Bespoke, tailored, suiting and shirting: why language matters


“The problem is that these terms — bespoke, custom, made-to-measure, benchmade, hand-lasted, and others — used to have definite and distinct meanings. But because of commercial greed and lax legislation, they are now used indiscriminately to sell product… So now everyone uses the word “bespoke” to the detriment of the unwary consumer. When anything can mean anything, the consumer must educate himself to a high degree or get robbed. That’s how capitalism works: Let the buyer beware.”
G. Bruce Boyer

I have a simple litmus test when it comes to assessing men’s clothing companies that has nothing to do with fabric, cut or construction: language. When I see “bespoke”, “tailored”, “suiting” or “shirting” I immediately become suspicious because these words are constantly misused.

And I’m not being a curmudgeon about this. I understand that language evolves and meanings change over time. But that’s not what’s happening here. The use of these words is a very intentional attempt to appropriate terms for marketing reasons. And why does that matter? Because eventually these words will become meaningless, to the detriment of consumers and makers alike.



We live in an age of very tight fitting men’s clothes. But instead of calling it what it is, “slim fit”, many makers and sellers misuse the term “tailored.” People now think that what a tailor does is make clothes fit tight to the body. But “Tailored” means, simply, that clothes have been adjusted to fit an individual. Not any individual but someone in particular. And by “fit” I mean that esoteric and undefinable feeling of when clothes feel right on your body. Huge, boxy suits can fit someone perfectly when tailored. So can slim suits. Our concept of “fit” continues to change, which is a natural evolution, but the meaning of “tailored” should remain consistent, if only so tailors aren’t being constantly asked to make suits tighter.

“Suiting” and “Shirting”

On the left: suiting. On the right: a suit.

On the left: suiting. On the right: a suit.

I put these two together because they are essentially the same: “suiting” and “shirting” are the fabrics used to make suits and shirts. However, every single day, I find reference in articles and ads to “the hottest new suitings” and “shirtings for the spring.” They aren’t talking about fabric. Marketers are using these words to add a bit of sexiness, a bit of that old-world “bespoke tailoring” language to their suits and shirts. To be fair, there is some history of the word “suitings” being used to describe the category of suits. I wouldn’t be surprised if that arose from a misunderstanding: when tailors – who sold suits as well as fabric – would advertise a new batch of “tweed suitings” had arrived for the year, customers might have wrongly assumed they meant finished suits. But the vast, vast majority of the time when the word “suiting” is used by the tailoring industry it means fabric, but when used by marketers, it’s an attempt to make the word “suit” sound more exciting. The problem? Ask yourself: what else are they exaggerating or overstating?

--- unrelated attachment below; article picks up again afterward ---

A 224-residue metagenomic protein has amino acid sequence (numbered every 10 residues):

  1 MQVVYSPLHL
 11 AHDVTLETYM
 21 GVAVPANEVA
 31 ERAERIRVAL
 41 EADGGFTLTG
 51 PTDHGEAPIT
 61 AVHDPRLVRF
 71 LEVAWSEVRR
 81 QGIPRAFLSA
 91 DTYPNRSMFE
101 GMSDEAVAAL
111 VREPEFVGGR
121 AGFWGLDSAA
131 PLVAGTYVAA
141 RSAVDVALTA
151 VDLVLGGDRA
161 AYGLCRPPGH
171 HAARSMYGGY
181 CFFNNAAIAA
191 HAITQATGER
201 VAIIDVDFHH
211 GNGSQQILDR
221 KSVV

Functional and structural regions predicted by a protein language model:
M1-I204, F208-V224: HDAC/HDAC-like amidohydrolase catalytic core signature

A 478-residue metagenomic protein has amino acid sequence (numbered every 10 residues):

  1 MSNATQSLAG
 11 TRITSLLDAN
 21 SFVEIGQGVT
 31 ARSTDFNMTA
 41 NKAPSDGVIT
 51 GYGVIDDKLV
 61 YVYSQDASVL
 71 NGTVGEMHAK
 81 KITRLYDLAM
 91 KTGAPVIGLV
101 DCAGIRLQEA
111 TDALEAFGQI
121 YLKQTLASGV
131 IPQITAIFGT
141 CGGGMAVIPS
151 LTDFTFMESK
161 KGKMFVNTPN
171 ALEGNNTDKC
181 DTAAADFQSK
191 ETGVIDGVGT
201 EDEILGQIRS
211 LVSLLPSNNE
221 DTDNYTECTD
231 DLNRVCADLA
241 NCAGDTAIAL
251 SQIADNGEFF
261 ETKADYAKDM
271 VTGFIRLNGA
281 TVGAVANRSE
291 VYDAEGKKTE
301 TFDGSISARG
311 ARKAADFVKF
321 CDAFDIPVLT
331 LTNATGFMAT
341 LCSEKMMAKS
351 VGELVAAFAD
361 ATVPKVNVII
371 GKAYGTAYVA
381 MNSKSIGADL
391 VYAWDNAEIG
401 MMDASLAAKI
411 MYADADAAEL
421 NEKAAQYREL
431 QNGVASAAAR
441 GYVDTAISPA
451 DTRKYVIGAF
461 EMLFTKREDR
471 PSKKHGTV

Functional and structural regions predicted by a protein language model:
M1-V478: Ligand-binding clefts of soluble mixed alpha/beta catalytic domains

A basted fitting, part of the bespoke process. [Photo by Lawrence Cortez]

A partially constructed bespoke jacket. [Photo by Lawrence Cortez]

The king of all misused words in menswear. That said, I will admit that “bespoke” is hard to define and you will have trouble finding two tailors that completely agree on a definition. But there is some common ground. And that comes from the most accepted origin of the word: back in the day, as now, the first thing decided upon when creating a custom suit was the fabric. At that point, the bolt of cloth was “bespoken.” Today, however, “bespoke” suggests an entire process. And that also comes from the past, when a custom suit was made in this way: a unique pattern was made for each customer and the cloth cut by hand, by the man who had measured the customer. Most if not all of the stitching was done by hand. Then, a number of fittings were done to insure the fit was as perfect as possible. In short, “bespoke” is a long, labourious process that attempts to create the perfect fit, with no short cuts.

Sadly, today, the word is thought of as a synonym for “custom” and despite a legal challenge by Savile Row tailors, it will continue to slip into meaninglessness at the hands of marketers and salesman (and people who sell couches, bicycles, radiators…)

And the misuse of this word not only misleads customers, it might very well threaten the entire industry.

Take this example: someone who sells made-to-measure suits that are cut by machine and assembled overseas calls them “bespoke.” So does the tailor who cuts his own cloth and stitches almost the entire suit by hand. One suit costs $500, the other $5000. If they are both bespoke, then neither is. How are we to differentiate the hand-craft from the mass-production? My fear is that we eventually won’t be able to, and – as is already happening – men will wonder about spending more when they are already getting “bespoke.” And the already threatened industry of hand-tailoring will fade into history.